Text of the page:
Yak Timber closes after shareholder opposition

Yak Timber was established in July 2018 to harvest 21 million board feet from Yak Tat Kwaan Inc. Forest land remaining from a 1979 partnership with Koncor Forest Products. YAK Timber has since harvested more than 15 million board feet of lumber and exported that lumber to China, according to its website.

A logging company run by the Yakutat Village Corporation is disbanding. Yak Timber was established four years ago to harvest 21 million board feet of land owned by Yak-Tat Kwaan, Inc. The forestry subsidiary has since harvested about three-quarters of that – some 15 million board feet – and shipped them to China, according to its website.

As CoastAlaska’s Angela Denning reports, Yak Timber is closing its doors after shareholders turned down a proposal to operate a major island just outside the city.

Yak Timber’s logging has been controversial in Yakutat, a village of about 600 people in the Gulf of Alaska. As a subsidiary, it is supposed to extract value from the company’s land holdings to fund shareholder dividends. But Yakutat’s tribal and municipal governments – along with a significant number of shareholders – have spoken out against past clearcutting which they fear will damage salmon habitat and endanger their way of life. life.

More recently, Yak Timber faced backlash over a proposed logging of the company’s land near Khantaak Island (pronounced CAN-tak).

“Khantaak is seen as a barrier island for our community,” said Marry Knutsen, cultural heritage director for the Yakutat tribe. “It’s literally right in front of the city and blocks out all the severe storms that come off the Gulf of Alaska. And so it keeps us out of high-velocity winds. And it protects against tsunamis.

Yak Timber planned to harvest the island by thinning rather than clearcutting – choosing specific trees and leaving most of the forest intact.

In a letter to shareholders, parent company Yak-Tat Kwaan, Inc. says the decision to mine the island was made in the best interest of the community. The company says it had hoped to use revenue from timber harvesting to fund new business ventures and help community members build homes.

“Ultimately, the board felt there would be more benefit to shareholders if the company went ahead with tree thinning, subject to strict guidelines such as a zone 300-foot buffer from shore and daily monitoring,” Yak-Tat Kwaan’s board told shareholders in a letter dated Oct. 4.

But it was still too much for many. Knutsen says that in addition to the island’s geographic significance, it is culturally significant.

“Before we have the process of burying people in a specific place, we also cremate them, which would then make the trees culturally modified trees, wouldn’t they,” Knutsen said. “So we haven’t been able to do enough exploration there as a tribe to be able to say where all of those specific places might be.”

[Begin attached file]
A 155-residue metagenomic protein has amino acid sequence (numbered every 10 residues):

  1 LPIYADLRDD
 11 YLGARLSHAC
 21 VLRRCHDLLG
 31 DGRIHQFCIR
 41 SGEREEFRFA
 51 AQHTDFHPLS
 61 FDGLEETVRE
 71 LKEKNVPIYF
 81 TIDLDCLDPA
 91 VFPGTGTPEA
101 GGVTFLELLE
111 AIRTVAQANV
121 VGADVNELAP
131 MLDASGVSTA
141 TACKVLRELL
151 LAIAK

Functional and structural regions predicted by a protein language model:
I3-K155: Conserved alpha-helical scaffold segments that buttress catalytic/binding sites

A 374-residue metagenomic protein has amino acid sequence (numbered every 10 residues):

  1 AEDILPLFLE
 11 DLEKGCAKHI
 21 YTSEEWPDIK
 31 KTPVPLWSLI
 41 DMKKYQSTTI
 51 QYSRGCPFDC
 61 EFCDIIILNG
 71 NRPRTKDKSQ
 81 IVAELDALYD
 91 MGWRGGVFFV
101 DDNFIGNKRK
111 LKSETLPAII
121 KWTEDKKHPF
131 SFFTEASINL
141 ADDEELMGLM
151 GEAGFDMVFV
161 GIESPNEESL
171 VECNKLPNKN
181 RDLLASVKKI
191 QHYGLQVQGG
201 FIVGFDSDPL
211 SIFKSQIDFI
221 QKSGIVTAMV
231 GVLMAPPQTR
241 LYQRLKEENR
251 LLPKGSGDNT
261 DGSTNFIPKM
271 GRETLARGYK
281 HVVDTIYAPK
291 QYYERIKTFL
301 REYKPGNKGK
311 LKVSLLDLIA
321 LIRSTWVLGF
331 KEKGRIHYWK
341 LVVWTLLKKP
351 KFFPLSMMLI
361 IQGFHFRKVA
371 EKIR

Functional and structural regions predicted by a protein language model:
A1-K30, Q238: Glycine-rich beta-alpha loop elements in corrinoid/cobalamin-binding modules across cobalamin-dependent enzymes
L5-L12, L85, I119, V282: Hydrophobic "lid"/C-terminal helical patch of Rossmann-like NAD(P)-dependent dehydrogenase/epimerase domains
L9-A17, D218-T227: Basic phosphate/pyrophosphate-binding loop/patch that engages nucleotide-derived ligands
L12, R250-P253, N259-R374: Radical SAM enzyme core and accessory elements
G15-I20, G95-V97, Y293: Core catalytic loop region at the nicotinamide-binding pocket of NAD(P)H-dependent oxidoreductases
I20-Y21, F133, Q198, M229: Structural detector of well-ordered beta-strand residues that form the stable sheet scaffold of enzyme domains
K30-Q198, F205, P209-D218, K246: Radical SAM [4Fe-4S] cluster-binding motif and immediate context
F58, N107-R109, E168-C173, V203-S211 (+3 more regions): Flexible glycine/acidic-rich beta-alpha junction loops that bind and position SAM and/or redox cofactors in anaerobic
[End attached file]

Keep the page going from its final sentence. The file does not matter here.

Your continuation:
Yakutat tribal fisheries biologist Hava Roelof says Khantaak’s waterways need to be surveyed before any logging takes place. State biologists did not record any oceanic fish in the streams, so Roelof hiked the island to study them herself.

“None of the streams that are there are currently cataloged by the state, so they don’t have anadromous protections,” she said. “It’s ideal coho habitat, it’s just coho habitat. So my focus right now is just to map the entire stream system and make sure that if the coho are using the streams they are documented in, they will be protected.

Yak-Tat Kwaan cites opposition to Khantaak logging as the reason for its closure. With debts maturing and no viable source of income, the company’s board said it had no choice but to dissolve Yak Timber and sell its assets.

“Yak Timber had significant debts that required revenue and cash flow for service, which could only be effectively generated by harvesting the timber,” the council letter states.

Yak Timber and Yak-Tat Kwaan, Inc. did not respond to requests for comment.

But some shareholders say they are not responsible for Yak Timber’s closure.

Jason Jensen is a descendant of a shareholder who worked for a company to which Yak Timber entrusted the loading of its wood on ships.

“If you read the fine print this is what it looks like, it’s our fault we didn’t let them do this,” Jensen said. “Almost every shareholder here has the same mindset that it seems like they’re trying to blame it on the shareholders because they’re not a successful business enterprise.”

He says shareholders were unaware of the company’s finances and there was a problem with transparency. Meanwhile, he says the logging company went bankrupt by taking out loans, acquiring equipment and taking on more debt without communicating with shareholders.

“It just seemed that every step of the way there was a roadblock, there was something – canceled meetings, canceled elections and non-stop stuff on the road, the blockade, or to prevent shareholders from ‘get the information they wanted,’ Jensen said. “And so at one point that number came out that there was about $14 million in loans, and the collateral was land that the shareholders never agreed to give up.”

Yak-Tat Kwaan says the company plans to sell all of Yak Timber’s equipment and assets at an auction in Seattle in the coming months.

Letter from Yak-Tat Kwaan to shareholders Page 1, Page 2, Page 3, Page 4


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